The Washington region has seen snowfall records collapse in a succession of unprecedented storms, but residents shouldn't let their guard down -- more bursts of winter weather are forecast to flummox the area in the coming weeks.
The D.C. area has never experienced a winter like this one, at least since records were first kept in 1872. The mid-Atlantic, from D.C. to Philadelphia, has had snowfalls totals this winter typical of Alaska and Maine. And there is more to come. It is still February, after all, and the weather patterns causing all the white stuff have not changed.
"It seems like the atmosphere has a memory, where it keeps funneling right to you guys," said Andrew Ulrich, a meteorologist with Accuweather.
El Nino continues to rule the weather. Unusually warm water in the central Pacific Ocean have spurred record rainfall and dangerous mudslides on the West Coast and left much of the northern half of the United States in drought.
The D.C. area, meanwhile, has been overmatched by a series of storms marching up the East Coast into a sea of cold air. By Wednesday evening, Ronald Reagan Washington National and Washington Dulles International airports had set all-time seasonal snowfall records, 55.9 and 72.8 inches respectively.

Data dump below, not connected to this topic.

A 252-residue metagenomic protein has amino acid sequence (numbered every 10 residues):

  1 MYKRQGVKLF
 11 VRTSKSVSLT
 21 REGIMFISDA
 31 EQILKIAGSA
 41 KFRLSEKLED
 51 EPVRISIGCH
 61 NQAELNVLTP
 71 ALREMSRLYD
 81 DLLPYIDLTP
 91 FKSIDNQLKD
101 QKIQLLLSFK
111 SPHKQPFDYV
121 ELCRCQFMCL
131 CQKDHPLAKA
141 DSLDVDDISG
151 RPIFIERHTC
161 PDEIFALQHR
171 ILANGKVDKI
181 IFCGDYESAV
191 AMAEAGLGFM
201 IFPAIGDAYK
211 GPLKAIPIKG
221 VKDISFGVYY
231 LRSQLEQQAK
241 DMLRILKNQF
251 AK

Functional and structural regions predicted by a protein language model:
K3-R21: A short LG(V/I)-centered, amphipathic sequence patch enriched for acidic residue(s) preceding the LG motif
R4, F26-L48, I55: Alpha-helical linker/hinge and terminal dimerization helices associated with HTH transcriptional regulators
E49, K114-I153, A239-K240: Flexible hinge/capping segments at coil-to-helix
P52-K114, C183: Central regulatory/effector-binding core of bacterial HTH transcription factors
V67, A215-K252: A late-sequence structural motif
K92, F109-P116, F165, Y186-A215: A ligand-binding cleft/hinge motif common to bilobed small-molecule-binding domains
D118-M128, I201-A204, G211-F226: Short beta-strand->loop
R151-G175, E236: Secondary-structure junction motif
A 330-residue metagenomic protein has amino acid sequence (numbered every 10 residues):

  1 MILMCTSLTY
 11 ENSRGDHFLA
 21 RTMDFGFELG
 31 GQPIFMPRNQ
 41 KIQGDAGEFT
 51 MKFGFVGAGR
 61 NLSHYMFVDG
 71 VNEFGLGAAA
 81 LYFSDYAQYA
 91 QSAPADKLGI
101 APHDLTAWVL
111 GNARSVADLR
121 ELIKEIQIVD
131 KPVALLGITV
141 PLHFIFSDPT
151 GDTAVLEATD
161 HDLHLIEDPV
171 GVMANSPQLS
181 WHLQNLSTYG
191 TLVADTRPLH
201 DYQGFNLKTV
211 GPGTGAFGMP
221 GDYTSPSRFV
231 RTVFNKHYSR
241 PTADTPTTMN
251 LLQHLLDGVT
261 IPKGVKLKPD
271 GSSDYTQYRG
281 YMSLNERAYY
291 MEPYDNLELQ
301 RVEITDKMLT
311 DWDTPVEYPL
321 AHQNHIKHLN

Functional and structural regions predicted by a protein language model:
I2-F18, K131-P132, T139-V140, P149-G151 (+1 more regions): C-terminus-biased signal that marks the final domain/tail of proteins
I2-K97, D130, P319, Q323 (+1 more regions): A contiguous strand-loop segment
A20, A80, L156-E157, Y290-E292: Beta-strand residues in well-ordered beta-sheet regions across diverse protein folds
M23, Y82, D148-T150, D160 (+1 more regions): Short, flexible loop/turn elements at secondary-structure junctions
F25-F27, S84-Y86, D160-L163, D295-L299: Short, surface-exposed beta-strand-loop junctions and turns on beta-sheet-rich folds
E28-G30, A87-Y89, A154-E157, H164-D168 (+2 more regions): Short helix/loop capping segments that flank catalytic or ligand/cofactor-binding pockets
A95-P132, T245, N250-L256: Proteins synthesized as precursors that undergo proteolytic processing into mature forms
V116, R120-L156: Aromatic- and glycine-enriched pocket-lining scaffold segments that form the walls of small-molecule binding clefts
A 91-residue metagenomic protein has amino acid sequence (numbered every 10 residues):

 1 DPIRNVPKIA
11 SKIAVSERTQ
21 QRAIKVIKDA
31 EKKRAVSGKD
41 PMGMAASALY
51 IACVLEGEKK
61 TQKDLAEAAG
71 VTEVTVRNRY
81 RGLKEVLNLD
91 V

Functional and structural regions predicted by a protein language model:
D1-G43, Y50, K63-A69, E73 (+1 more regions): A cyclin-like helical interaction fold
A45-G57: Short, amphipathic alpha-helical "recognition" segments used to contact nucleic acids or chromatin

The numbers are utterly out of whack. Reagan National's annual norm is about 18 inches of snow. Last winter, with 2 inches, was the driest on record. And while the nation's capital is storm-weary, Vancouver, Canada -- site of the Winter Olympics -- is suffering a snow shortage.
Edward O'Lenic, senior meteorologist and chief of the Operations Branch of the U.S. Climate Prediction Center, said the pattern "pretty much keeps on going," which is consistent with El Nino. But there is a wild card this winter, he said, an unpredictable weather phenomena known as the arctic oscillation.
For much of the past decade, the arctic oscillation was in a positive phase, meaning high pressure centered over the midlatitudes of Europe and North America drove ocean storms to the north -- keeping D.C. generally warm and dry while places like Alaska, Scotland and Scandinavia were cold and wet.
But the patter has flipped this season. Warmer high pressure now dominates the arctic while low pressure and cold air are diving south into the mid-Atlantic. It is, O'Lenic said, the "perfect combination" for storms.
It's weird all over. Take Monday's forecast clipper, a storm that normally wouldn't drop more than an inch or two on the D.C. area. In this case, Ulrich said, the models suggest the storm might tap into moisture from the Gulf of Mexico. And that means another snowstorm.
Snow totals, so far
» Reagan National: 55.9 inches
» Dulles International: 75 inches
» Baltimore Washington International: 79.9 inches